Question AMD Security Vulnerability APU "SMM Callout"

aigomorla

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Welp told you guys.
Make something popular, give it time, and it will be hacked.
People and AI are too smart these days, that nothing is unhackable, its just either unprofitable, until it becomes profitable.


The three bugs, which AMD refers to as "SMM Callout," allow attackers to take control over the UEFI firmware of AMD CPUS, and inherently of the entire computer.
I just hope whatever patches come out wont be as bad as spectre as it really hurt nVME performances on Intel's which were affected.
 
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aigomorla

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well AMD came back so the profitable comes into the place
is this another media hystery or something serious for the average joe ?
To be honest i do not think there is enough mission critical amd apu systems out there for one to worry about.
But if someone hacker was bored and randomly started hacking and found one, a full takeover of the UEFI can be disastrous on biblical levels, as UEFI does basically control everything down to VCORE / Ram Voltage, essentially they could nuke your PC.
 

DrMrLordX

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Taking control of the UEFI will in some cases result in your board becoming effectively bricked. If all the UEFI flash controls get wiped out, only a dual UEFI will save you, and that's assuming the h4x0r doesn't get both of them.
 

itsmydamnation

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The targeted attack described in the research requires privileged physical or administrative access to a system based on select AMD notebook or embedded processors. If this level of access is acquired, an attacker could potentially manipulate the AMD Generic Encapsulated Software Architecture (AGESA) to execute arbitrary code undetected by the operating system.
nothing to see here move along, after you have already been competely owned we will own you a little more,
 

VirtualLarry

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The targeted attack described in the research requires privileged physical or administrative access to a system based on select AMD notebook or embedded processors. If this level of access is acquired, an attacker could potentially manipulate the AMD Generic Encapsulated Software Architecture (AGESA) to execute arbitrary code undetected by the operating system.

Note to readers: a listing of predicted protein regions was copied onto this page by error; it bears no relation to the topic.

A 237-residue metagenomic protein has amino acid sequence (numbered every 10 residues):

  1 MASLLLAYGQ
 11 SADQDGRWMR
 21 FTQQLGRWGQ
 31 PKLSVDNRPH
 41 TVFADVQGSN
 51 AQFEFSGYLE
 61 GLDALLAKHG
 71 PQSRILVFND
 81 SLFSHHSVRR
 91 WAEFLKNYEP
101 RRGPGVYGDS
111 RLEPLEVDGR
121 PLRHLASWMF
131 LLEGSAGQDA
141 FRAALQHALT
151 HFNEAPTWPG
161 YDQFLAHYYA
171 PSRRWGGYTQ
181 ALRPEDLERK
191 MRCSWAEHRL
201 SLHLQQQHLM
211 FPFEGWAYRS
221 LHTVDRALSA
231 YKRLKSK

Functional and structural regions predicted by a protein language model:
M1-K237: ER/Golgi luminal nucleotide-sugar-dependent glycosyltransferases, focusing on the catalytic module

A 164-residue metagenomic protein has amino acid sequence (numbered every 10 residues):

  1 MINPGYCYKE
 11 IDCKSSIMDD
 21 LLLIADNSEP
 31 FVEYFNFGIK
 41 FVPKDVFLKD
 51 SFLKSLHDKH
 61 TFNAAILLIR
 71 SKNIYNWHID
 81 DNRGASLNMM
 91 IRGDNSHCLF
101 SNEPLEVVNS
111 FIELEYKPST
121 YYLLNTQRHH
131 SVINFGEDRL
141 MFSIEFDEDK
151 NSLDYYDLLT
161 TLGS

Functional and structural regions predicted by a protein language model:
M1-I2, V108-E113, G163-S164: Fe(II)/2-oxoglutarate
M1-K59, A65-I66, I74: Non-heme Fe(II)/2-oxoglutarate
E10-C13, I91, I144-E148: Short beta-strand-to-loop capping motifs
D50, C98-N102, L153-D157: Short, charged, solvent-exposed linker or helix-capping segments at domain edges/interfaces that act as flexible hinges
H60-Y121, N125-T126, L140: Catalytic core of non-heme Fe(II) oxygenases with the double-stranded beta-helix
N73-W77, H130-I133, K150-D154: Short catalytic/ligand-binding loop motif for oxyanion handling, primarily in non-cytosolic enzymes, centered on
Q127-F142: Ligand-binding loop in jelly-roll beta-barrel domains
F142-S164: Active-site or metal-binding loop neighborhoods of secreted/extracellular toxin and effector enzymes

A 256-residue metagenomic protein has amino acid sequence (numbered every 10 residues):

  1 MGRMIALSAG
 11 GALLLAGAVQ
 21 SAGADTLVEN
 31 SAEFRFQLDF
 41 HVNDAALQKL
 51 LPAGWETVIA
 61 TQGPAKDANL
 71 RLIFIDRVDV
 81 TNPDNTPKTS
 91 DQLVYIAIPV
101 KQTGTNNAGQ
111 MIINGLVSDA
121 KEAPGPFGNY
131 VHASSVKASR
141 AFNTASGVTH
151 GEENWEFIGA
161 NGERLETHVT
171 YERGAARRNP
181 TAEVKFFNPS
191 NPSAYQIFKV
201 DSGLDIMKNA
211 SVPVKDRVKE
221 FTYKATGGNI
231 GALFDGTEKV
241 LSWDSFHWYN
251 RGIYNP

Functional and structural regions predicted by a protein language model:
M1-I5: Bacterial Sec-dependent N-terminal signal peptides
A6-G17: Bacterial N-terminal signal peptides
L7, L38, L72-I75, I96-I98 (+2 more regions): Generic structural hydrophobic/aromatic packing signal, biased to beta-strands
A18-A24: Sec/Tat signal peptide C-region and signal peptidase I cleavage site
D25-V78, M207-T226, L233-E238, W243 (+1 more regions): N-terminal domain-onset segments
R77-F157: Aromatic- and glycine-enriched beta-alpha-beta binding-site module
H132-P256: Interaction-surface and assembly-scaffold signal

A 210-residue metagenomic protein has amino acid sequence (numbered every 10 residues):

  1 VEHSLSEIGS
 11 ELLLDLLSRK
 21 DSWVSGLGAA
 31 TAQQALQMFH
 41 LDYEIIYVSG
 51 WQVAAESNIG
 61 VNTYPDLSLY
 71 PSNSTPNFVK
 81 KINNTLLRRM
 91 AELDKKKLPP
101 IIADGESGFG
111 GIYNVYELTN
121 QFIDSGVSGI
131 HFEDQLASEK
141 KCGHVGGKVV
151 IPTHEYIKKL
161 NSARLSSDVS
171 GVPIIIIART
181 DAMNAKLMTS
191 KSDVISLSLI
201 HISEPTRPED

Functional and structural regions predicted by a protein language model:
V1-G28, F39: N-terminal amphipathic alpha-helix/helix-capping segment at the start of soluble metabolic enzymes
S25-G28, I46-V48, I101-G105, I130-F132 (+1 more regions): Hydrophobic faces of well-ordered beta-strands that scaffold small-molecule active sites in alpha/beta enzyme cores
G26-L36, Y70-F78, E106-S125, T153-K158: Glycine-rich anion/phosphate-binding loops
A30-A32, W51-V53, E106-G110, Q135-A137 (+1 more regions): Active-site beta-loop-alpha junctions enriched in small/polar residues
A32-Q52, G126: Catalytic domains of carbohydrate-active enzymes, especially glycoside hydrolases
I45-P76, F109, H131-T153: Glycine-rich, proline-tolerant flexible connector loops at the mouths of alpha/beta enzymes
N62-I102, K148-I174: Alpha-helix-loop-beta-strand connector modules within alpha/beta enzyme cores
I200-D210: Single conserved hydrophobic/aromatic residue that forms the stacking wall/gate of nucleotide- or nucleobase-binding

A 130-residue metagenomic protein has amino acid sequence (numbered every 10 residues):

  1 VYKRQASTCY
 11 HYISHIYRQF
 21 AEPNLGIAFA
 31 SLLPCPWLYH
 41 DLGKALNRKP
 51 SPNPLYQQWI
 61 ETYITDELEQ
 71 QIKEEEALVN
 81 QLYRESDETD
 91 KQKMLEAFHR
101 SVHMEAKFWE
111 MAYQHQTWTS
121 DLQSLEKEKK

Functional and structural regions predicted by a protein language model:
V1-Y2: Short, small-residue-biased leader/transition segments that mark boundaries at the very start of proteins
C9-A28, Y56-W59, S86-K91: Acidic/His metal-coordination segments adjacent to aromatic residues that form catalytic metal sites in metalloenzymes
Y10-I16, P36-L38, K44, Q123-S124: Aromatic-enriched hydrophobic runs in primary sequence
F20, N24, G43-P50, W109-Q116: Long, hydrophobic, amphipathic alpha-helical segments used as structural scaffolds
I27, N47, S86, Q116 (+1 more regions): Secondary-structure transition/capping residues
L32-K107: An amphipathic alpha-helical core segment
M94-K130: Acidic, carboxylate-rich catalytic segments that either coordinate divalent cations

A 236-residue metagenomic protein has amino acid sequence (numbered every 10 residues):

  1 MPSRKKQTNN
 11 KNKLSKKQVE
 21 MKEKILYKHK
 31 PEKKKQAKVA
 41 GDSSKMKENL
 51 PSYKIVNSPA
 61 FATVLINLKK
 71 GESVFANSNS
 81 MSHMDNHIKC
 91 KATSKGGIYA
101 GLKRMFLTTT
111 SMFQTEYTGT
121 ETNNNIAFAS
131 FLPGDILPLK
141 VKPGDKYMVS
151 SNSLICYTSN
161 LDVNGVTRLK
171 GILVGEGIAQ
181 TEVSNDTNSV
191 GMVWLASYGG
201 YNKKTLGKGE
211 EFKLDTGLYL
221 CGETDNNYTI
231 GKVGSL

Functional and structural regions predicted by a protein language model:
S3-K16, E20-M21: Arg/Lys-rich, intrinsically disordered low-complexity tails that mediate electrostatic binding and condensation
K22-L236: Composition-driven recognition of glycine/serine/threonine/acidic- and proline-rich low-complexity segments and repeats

Guess that just means that "black bag" jobs are still in the budget...
 

DrMrLordX

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nothing to see here move along, after you have already been competely owned we will own you a little more,
It just means the system is totally unrecoverable once it's infected. It's a useless (read: insecure) system no matter what you do. Unless you physically pull the UEFI rom and replace it.
 
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Kenmitch

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aigomorla

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Repost



I thought all the security vulnerability related post went into the master sticky thread?
oh Tom's had it too.... i saw it hit on my google news though znet.

And no that sticky to my knoweldge only applies to intel spectre.
This AMD should have its own thread, and not be hidden under 73 pages of Spectre.
 
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Kenmitch

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And no that sticky to my knoweldge only applies to intel spectre.
This AMD should have its own thread, and not be hidden under 73 pages of Spectre.
Doesn't matter to me either way, but there's many non spectre/meltdown exploits buried in that thread. It would be better if we created a new thread for each one of them?
 

aigomorla

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It would be better if we created a new thread for each one of them?
I think it would be as people don't really constantly update reading though stickies.
Stickies are mostly read once and then forgotten i feel, unless you want to pull archived info out of them again.
So each vulnerability i feel should have a new thread to address to people and give them a heads up.
 
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ondma

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I think it would be as people don't really constantly update reading though stickies.
Stickies are mostly read once and then forgotten i feel, unless you want to pull archived info out of them again.
So each vulnerability i feel should have a new thread to address to people and give them a heads up.